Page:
By Tara Richter…
In all the years I’ve been cooking, I check whether meat is done by cutting into it, and ensure it’s neither red nor bloody. I have never used a thermometer, digital or otherwise, in cooking and have to admit I was a bit intimidated when I tried out the ChefAlarm by ThermoWorks.
ChefAlarm was designed for commercial use and has continuous max/min temperature display to let you know when your food reaches the degree setting you have specified. The alarm volume is adjustable so that it can be heard through all sorts of noises in a busy kitchen. ThermoWorks offers the new Pro-Series Temperature Probes, made for commercial use, which are more moisture-resistant and read faster and more accurate.
I decided to make a small beef roast to put the thermometer to the test.
I set the maximum temperature for a medium-rare roast and allowed it to monitor my roast over the next 2-3 hours. When the alarm rang, I cut into the roast and saw bright pink flesh and pink juices. I assumed the thermometer was completely wrong and stuck the roast back into the oven. After another half hour or so, I re-tested the temperature, and this time it registered way above my max temperature; in other words it was overdone. I was completely perplexed as I cut up the still pink and juicy meat. Once I let the meat sit for a few minutes I realized my error; I didn’t allow the roast time to ‘rest’ upon which the meat actually continues to cook and juices are reabsorbed. The once juicy and pink meat was now looking dry and tough. Had I taken it out when the first alarm rang, I would have had the perfect medium-rare roast. Lesson learned. Always listen to your ChefAlarm.
I asked my amazingly talented culinary & crafty Step-Mom to give the thermometer a try since she has far more experience than me in the kitchen and has used a variety of other digital thermometers. She quite liked the ChefAlarm and enjoyed that the probe reads the temperature very quickly and that she could set her maximum and minimum temperatures. She also appreciated the fact that the probe/cable could be kept in the meat while cooking and attached to the alarm piece, which with a strong magnet, she was able to stick on the fridge right next to the oven. She did say that because the thermometer reads the air temperature in the oven, it could cause the alarm to ring indicating that the meat is done when in fact it is not.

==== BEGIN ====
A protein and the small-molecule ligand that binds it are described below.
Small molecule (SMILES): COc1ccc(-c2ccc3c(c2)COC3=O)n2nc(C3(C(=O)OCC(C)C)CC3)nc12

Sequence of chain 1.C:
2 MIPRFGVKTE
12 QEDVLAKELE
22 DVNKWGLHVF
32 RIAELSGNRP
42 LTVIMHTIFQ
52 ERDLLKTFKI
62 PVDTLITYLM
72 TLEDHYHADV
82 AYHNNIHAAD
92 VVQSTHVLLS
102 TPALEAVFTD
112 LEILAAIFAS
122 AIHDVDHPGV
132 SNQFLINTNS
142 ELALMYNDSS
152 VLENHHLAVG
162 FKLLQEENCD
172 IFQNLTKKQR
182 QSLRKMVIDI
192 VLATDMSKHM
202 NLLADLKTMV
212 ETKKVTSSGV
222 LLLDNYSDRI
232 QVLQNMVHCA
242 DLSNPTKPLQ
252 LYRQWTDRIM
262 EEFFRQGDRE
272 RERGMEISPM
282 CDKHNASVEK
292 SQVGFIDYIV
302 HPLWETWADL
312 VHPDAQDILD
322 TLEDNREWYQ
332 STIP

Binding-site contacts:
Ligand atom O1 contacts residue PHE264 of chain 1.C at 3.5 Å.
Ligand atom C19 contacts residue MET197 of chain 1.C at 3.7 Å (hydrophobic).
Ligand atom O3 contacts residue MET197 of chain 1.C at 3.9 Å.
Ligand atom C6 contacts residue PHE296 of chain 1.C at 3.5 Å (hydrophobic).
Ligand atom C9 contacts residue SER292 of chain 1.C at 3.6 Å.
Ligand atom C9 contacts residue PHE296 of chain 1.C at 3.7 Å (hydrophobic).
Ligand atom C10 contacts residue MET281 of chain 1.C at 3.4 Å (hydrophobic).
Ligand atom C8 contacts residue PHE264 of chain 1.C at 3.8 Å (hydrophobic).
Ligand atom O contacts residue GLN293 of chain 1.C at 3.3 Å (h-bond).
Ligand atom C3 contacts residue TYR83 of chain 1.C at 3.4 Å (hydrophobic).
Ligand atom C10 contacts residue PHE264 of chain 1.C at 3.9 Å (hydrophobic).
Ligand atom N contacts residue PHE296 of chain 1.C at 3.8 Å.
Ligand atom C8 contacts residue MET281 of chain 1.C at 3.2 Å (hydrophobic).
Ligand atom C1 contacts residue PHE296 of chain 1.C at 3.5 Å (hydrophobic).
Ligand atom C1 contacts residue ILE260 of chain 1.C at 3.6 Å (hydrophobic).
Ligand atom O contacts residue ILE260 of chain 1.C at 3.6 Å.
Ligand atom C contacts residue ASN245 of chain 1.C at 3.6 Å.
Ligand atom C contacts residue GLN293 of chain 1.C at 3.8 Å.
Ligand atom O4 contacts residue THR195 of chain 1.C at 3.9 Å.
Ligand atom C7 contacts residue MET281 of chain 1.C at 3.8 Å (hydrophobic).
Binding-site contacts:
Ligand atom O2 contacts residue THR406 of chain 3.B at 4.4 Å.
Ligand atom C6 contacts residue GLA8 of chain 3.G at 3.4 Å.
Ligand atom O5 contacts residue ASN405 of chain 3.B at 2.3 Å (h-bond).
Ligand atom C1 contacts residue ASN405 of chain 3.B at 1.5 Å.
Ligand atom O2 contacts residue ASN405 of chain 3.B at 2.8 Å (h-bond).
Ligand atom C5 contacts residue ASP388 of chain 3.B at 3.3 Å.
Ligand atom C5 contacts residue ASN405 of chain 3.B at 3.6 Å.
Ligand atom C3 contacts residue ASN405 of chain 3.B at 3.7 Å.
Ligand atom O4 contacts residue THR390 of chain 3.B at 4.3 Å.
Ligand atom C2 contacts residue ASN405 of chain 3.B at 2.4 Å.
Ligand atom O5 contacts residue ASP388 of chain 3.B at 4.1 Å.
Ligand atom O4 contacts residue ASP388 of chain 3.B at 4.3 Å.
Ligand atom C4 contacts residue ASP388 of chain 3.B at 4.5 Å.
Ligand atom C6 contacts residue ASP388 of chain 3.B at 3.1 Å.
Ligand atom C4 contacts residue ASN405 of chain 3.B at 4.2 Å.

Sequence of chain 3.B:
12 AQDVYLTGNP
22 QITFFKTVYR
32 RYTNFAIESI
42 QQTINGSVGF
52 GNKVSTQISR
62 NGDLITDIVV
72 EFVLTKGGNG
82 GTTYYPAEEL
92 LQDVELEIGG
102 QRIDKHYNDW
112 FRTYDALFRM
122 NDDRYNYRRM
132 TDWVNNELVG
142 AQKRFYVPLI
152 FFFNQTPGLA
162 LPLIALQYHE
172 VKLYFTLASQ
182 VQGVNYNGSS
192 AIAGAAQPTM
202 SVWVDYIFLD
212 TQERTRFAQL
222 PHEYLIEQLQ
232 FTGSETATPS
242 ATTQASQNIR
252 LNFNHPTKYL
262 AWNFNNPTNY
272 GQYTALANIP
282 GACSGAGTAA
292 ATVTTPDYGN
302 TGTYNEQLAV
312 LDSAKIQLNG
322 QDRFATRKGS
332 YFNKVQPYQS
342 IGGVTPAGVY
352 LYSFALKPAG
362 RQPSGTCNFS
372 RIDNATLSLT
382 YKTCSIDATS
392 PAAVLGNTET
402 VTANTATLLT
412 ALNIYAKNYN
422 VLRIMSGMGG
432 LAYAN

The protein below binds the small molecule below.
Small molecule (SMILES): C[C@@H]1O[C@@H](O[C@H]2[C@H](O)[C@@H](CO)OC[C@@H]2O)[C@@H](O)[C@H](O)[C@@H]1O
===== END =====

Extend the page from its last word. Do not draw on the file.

According to the Government of Canada website for Healthy Canadians, thousands of Canadians get food poisoning each year, further stating it is therefore important to cook food to a safe internal temperature to avoid getting sick. The website stresses that a person cannot tell just by looking and that the only reliable way to ensure that food has reached this safe temperature is through a thermometer with digital being the most accurate. Recently my nine-year-old and I suffered hours of torment with a bout of food poisoning, though the direct cause is unknown. One thing for sure is that it is definitely something I do not want to experience again, and ensuring safe internal food temperatures with my ChefAlarm will be a best practice in my household from now on.
Do you have a serious foodie on your Christmas List this year? Why not give them the gift of food safety to compliment their culinary skills and get them the ThermoWorks ChefAlarm. The handheld ChefAlarm retails for $59, however it makes an invaluable tool in any kitchen! Orders can be placed online on their fabulous website or by calling their toll-free phone number. ThemroWorks now offers their new Special FedEx Canada shipping method, which includes all local taxes, duty and transportation charges!